A rollercoaster. This is the term I would use to define my first year officially “on the market” as an international educator. There were many ups and downs during the process, and fortunately for our family it ended very well. Having said that, here are a few lessons that I have learned along the way:

  • Know what you want. It seems obvious, but is an essential part of the search process. Your goal shouldn’t be to get a job. That’s easy. Your goal should be to get the “right job.” And in order to get the “right job” you need to know what parameters define it – both personally and professionally. What are you looking for in your new school? What are you looking for in your host country? What are you willing to be flexible on and what are your non-negotiables? If you don’t have a firm understanding of what you want, you don’t know what to look for. And if you don’t know what to look for, you won’t know if you’ve found it.
  • Know who you are. Recognize that you aren’t perfect. Like everyone, you have strengths and you have weaknesses. Understand them. Then, to use a sporting analogy, play to your strengths and use your weaknesses as areas of growth. We can always find ways to improve ourselves. And be mindful that while technology will not replace teachers, a teacher with technology skills will replace a teacher without them.
  • 30 minutes. That’s about all the time you have to sell yourself in an interview, whether via Skype or in person. Reconcile the fact that this span of time doesn’t define who you are as a person, however from a recruiter’s perspective it defines whether you have the skills, aptitudes, and qualifications to be a good fit for their school. Practice, practice, practice. Then make it count. You don’t get a second chance to make a first impression.
  • It isn’t all about you. Or maybe it is if you’re single. But if you are a family then a whole host of other factors come into play. Your spouses’ job prospects, the age of your children and whether the school and the environment will be a good fit for everyone. And if you have pets … you get the idea.
  • People first. Throughout the process you will meet, and hopefully interview with, many a School Director or Principal. Some you will really connect with. Some you won’t. During this recruiting cycle we have met some wonderful individuals representing various schools, and even though most schools were not matches for our situation, we definitely came away from some interviews with a sense of “Wow, I would definitely love to work with them!”After all, “goodness is about character – integrity, honesty, kindness, generosity, moral courage, and the like. More than anything else it is about how we treat other people.” (Dennis Prager)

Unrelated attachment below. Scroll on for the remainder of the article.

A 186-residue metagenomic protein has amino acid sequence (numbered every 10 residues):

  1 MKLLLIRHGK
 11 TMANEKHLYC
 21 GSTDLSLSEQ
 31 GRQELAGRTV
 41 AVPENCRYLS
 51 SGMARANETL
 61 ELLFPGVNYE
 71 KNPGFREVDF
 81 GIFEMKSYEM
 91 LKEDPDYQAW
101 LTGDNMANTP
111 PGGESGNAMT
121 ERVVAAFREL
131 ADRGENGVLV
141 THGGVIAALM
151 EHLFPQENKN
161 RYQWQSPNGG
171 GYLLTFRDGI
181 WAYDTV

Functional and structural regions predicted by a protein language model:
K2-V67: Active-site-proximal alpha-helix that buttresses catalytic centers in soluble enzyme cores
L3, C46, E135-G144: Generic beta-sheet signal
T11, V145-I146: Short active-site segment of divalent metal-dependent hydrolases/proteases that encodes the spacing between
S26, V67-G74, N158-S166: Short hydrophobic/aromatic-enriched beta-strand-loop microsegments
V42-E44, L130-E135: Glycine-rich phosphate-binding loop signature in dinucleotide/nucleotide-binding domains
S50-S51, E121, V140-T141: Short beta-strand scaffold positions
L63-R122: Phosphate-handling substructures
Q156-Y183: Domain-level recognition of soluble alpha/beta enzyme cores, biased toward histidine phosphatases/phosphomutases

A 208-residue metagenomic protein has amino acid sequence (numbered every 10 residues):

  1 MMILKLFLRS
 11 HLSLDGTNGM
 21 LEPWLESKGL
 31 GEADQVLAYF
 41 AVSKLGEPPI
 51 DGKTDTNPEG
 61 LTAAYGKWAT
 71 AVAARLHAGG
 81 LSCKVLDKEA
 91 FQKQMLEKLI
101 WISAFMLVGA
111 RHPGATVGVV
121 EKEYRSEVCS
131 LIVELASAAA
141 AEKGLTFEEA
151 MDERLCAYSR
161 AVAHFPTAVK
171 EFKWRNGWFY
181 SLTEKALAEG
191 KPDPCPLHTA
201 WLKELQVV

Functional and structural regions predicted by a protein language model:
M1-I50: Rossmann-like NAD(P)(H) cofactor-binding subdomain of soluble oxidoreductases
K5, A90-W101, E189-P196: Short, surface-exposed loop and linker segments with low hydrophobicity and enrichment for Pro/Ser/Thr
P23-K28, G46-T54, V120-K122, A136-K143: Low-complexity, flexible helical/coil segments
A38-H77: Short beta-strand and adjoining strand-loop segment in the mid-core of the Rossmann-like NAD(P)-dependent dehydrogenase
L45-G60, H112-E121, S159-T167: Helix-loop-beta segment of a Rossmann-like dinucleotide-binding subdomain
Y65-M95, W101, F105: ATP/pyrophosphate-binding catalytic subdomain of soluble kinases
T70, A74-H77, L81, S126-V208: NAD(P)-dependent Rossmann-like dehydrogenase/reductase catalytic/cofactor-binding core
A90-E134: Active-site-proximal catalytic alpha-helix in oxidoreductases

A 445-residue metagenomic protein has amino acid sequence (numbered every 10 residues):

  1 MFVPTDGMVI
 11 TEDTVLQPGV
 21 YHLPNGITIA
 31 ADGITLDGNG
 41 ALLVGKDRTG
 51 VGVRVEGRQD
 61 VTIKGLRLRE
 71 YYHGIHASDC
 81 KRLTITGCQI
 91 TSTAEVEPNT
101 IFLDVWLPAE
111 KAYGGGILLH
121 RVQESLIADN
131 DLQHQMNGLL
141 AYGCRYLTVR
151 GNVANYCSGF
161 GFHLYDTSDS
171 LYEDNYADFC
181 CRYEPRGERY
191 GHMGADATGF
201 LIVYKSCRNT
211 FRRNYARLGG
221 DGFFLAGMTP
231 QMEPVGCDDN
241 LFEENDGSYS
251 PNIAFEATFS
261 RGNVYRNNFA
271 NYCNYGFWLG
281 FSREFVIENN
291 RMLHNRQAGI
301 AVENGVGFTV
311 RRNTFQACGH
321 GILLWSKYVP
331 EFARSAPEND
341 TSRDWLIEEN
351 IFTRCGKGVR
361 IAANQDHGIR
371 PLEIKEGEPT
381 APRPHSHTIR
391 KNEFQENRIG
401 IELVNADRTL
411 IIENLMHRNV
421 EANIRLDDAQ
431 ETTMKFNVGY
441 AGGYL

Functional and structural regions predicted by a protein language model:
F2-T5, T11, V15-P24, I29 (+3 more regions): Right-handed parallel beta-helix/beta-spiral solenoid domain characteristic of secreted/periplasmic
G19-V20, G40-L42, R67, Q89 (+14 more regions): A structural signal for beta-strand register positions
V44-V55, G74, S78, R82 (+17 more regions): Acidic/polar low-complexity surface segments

• The match.” Obvious but important. If you are a teaching couple this makes all the difference. There has to be both a job for you and your spouse. Depending on what positions you are both seeking this could be easier said than done. Vacancies are very fluid so matches might appear, or conversely they might just as easily disappear. Keep your eyes and ears open, and be mindful of this aspect of the recruiting process, because even though everyone might like each other and want to move forward, if there is no match it just won’t happen.
  • Network, network, network. When you get right down to it the international teacher circle is fairly small. Someone knows someone who has worked with someone who … you get the drift. Ask your colleagues, visit school websites, and when you travel make it a point to visit the school there and put your foot in the door – you never know.
  • Plan B. Sometimes things just don’t work out. Were this to happen, what is your Plan B? While hopefully you will not need to use Plan B, you do need to have a Plan B – because otherwise it is just too easy to “settle.” And with most initial contracts being two years, that is a long time to be settling for and rueing the could’a/should’a/would’a scenarios. Hindsight is always 20/20.
  • Papers, papers, papers. Whether you are establishing a file with a recruiting agency, or have already sealed the deal, you will need to have your papers in order. Prepare early and make sure you know where to find either originals or copies of your important documentation (think things like your birth certificate, various degrees, any Professional Learning certificates, etc.) Better yet, scan and file them in a new digital folder that you can revert to when the need arises.

And that’s about it I think. So wherever you are in the search process I wish you luck and hope that this information has been somewhat useful. If I forgot to add something let me know.

“So … be your name Buxbaum or Bixby or Bray or Mordecai Ali Van Allen O’Shea, you’re off to Great Places! Today is your day! Your mountain is waiting. So … get on your way!”  (Oh, the Places You’ll Go by Dr. Seuss)